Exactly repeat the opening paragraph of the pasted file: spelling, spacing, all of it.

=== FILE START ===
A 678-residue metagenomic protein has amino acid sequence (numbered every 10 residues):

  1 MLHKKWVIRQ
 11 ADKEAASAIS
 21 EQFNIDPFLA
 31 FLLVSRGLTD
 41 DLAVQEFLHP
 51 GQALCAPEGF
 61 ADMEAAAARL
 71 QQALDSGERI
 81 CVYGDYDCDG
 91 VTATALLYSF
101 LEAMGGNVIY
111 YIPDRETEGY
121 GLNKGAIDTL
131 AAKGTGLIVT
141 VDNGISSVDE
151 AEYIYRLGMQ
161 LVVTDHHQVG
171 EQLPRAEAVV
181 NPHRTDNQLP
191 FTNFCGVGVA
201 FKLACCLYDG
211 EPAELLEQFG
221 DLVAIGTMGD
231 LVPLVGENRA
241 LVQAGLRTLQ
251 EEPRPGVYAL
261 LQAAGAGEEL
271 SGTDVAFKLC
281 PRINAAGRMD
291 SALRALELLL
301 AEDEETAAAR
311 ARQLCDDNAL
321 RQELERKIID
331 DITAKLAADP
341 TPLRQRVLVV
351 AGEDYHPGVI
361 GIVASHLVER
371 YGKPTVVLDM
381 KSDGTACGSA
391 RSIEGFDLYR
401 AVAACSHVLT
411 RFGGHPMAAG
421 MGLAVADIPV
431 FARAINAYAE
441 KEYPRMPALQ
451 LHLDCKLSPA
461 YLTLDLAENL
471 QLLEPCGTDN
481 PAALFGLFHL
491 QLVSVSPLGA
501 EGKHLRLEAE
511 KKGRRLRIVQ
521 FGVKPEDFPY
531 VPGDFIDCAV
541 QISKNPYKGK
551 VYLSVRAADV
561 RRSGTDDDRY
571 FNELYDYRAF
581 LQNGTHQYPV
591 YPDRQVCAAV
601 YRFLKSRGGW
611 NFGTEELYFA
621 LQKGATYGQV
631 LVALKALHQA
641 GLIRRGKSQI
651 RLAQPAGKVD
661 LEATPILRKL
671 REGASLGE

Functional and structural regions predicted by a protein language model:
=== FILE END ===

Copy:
A 678-residue metagenomic protein has amino acid sequence (numbered every 10 residues):